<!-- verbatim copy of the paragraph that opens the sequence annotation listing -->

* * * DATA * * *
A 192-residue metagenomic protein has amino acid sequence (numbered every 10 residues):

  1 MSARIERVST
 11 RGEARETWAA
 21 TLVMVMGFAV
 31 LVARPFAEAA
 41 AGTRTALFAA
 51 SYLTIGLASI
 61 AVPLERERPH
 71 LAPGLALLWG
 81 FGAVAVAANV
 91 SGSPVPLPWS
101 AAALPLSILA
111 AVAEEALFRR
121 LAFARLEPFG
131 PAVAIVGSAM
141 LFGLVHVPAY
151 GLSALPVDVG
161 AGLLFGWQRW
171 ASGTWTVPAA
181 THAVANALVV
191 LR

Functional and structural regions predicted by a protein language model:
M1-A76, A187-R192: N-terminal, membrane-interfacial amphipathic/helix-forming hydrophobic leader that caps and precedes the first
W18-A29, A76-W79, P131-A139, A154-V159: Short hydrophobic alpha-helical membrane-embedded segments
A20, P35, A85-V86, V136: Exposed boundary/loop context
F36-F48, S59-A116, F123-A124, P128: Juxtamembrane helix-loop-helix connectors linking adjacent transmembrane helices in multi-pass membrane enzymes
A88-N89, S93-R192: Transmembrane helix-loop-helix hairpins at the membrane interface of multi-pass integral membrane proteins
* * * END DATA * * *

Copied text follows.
A 192-residue metagenomic protein has amino acid sequence (numbered every 10 residues):